I don’t force every domestic drama I see to stand up to “American Beauty.” Nor do I weigh every romantic comedy against “Annie Hall.” So in a sense, why should I make a superhero movie stand up to “The Dark Knight?” I consider it every bit as paradigmatic as the two previously mentioned Best Picture winners, so an apples-to-apples comparison is hardly even possible. It’s more like apples-to-Garden of Eden fruit.
Indeed, a number of directors have tried to make their genre films a little more in the mold of Christopher Nolan’s iconic tale of the Caped Crusader, such as Jon Favreau’s “Iron Man 2” and Matthew Vaughn’s “X-Men: First Class,” to little success. Yet even “The Dark Knight Rises,” the sequel to the revolutionary film itself, can’t recreate its magic nor cast a comparable spell. Perhaps its time to declare those heights unattainable to avoid further disappointments. If Christopher Nolan himself can’t reach them, surely it is time for Hollywood to find its next golden goose.
“The Dark Knight Rises” also has the added disadvantage of being scrutinized as a Nolan film, not merely a post-”Dark Knight” facsimile. Coming off an incredible decade of filmmaking (five supremely acclaimed films: “Memento,” ”Batman Begins,” ”The Prestige,” ”The Dark Knight,” and “Inception“), it is hardly premature to call him the Millenial equivalent of Steven Spielberg. His movies are so good that they have merited many a repeat viewing, allowing dedicated fans to really analyze what makes his work so exceptional. Now, it’s immediately recognizable when his films are not up to the sky-high standard he has set for himself. For instance, in the opening scene of “The Dark Knight Rises.”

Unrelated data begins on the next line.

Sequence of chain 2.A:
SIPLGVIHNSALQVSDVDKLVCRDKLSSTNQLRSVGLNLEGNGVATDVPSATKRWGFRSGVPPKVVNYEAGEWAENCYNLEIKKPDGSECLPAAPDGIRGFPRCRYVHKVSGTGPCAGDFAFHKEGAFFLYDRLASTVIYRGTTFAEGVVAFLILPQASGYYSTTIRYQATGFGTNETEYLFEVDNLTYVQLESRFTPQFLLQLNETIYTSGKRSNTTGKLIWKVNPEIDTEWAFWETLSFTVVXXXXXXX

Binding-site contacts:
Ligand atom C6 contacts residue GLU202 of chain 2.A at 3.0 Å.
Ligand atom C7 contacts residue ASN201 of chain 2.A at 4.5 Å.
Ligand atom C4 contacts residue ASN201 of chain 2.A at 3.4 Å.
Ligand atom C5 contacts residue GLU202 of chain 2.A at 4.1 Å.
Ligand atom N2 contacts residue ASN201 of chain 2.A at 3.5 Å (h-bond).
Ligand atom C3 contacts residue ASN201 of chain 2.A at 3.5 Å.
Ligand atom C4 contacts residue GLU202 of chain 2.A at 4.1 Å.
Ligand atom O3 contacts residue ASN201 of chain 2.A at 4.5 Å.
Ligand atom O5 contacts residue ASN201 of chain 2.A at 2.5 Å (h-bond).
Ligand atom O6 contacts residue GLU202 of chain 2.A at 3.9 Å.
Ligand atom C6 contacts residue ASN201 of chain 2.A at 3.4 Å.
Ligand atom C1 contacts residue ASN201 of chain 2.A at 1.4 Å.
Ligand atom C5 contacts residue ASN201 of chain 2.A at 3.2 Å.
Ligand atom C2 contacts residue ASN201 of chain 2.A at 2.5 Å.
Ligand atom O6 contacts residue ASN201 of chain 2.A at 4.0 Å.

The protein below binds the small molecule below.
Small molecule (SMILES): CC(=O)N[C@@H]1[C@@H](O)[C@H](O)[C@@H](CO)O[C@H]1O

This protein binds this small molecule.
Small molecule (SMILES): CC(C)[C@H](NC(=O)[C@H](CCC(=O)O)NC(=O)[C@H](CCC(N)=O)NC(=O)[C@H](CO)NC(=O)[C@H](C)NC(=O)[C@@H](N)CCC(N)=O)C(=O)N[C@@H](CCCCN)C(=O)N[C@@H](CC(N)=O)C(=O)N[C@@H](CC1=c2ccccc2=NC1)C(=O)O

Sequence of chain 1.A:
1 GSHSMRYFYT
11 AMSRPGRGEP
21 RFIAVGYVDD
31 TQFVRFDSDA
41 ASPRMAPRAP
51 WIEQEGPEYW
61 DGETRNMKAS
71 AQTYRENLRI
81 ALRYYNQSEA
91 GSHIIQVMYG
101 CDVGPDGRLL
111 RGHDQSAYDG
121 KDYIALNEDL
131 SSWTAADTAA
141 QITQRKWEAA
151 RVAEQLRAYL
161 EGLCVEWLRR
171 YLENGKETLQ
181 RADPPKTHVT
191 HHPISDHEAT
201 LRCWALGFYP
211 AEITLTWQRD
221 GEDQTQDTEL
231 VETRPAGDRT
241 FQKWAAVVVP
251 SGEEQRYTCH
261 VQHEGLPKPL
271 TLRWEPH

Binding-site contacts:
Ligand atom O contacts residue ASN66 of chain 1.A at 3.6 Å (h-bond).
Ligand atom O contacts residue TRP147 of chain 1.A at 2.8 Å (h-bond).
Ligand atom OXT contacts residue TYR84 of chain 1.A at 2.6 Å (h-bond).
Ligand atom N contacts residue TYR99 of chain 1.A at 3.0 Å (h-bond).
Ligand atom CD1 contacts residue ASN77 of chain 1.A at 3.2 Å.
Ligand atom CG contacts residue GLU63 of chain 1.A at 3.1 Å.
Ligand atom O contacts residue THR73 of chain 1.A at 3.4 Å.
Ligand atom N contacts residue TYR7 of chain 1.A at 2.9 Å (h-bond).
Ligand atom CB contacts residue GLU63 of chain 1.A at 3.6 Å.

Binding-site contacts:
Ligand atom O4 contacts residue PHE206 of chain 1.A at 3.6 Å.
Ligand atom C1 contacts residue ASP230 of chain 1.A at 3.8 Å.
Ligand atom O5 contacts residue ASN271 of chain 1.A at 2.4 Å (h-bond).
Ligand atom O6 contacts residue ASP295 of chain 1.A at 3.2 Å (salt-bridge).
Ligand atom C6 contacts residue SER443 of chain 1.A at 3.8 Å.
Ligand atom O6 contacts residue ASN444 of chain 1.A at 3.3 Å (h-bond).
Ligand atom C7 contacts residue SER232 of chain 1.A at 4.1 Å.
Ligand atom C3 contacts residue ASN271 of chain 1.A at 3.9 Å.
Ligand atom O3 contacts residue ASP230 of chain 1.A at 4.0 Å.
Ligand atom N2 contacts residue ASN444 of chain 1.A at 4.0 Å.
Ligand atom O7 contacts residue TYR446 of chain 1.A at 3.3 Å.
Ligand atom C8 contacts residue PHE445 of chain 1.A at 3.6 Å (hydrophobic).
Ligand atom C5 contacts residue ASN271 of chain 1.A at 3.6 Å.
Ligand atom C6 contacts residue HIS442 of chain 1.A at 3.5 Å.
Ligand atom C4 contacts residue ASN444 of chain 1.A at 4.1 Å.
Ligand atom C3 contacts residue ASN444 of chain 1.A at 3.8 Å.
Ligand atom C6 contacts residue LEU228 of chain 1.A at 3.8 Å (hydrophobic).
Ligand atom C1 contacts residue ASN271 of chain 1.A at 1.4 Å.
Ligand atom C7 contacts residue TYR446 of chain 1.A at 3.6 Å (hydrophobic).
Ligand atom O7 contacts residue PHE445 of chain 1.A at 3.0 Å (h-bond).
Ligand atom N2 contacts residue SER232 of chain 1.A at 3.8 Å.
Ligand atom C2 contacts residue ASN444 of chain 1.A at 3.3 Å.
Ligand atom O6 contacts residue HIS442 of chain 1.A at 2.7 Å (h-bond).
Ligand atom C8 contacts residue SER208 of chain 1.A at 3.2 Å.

Surely I can’t be the only one who’s a little shocked that Christian Bale is just receiving his first Oscar nomination, and if there’s any justice in the world, his incredible performance in “The Fighter” will earn him a statue on his first time to the big dance. Bale is one heck of an actor who really can do it all: headline blockbusters like “The Dark Knight” and “Terminator: Salvation” but also step into unconventional leading man roles in independent movies such as “Rescue Dawn,” my pick for the “F.I.L.M. of the Week.”
Bale plays real-life Dieter Dengler, a U.S. military pilot shot down over Laos in the early years of the nation’s involvement with Vietnam. He survives the crash and attempts to run to safety, but he gets caught by hostile militant forces who take him to a P.O.W. camp. There, Dieter meets other prisoners, including Duane (Steve Zahn) and Gene (Jeremy Davies), all gaunt from their extended stays.
Dieter won’t be held back or held in and almost instantaneously begins plans for escape. After getting the lay of the land, it takes him a while to find the perfect way and the perfect time. He and Duane manage to get away unscathed, but that leaves the two of them with very little food in the middle of the jungles of Laos. Lost and desperate, the two embark on a journey for survival that is both harrowing and inspiring.
Sure, Bale makes another one of his trademark physical transformations to make the role believable; however, this is not what makes “Rescue Dawn” such a fantastic watch. It’s his emotional transformation that’s so gripping. Bale’s stripping away of all acting instincts to portray the most primal instincts with such raw power is nothing short of astonishing. (And on a lesser note, will someone give Steve Zahn his own movie? The guy kills every supporting role has gets – it’s time for him to move up to the big leagues.)
The Oscars are a great cultural conversation for all to participate in, but it’s all too easy to only have surface knowledge of the nominees. It’s all too easy to know “Black Swan” as the ballet movie, “The Fighter” as the boxing movie, and “The Social Network” as the Facebook movie. But don’t you want to know more and stun your friends with your knowledge of the movies in the weeks leading up to the awards and ultimately during the broadcast itself?
That’s what my KNOW YOUR NOMINEES series hopes to do. Every three days, I’ll feature ten interesting facts about the ten Best Picture nominees of 2010 that would be fascinating to pepper into any conversation. My hope is that you will come away with an enhanced appreciation of the movies but also enjoy learning strange and interesting things about them.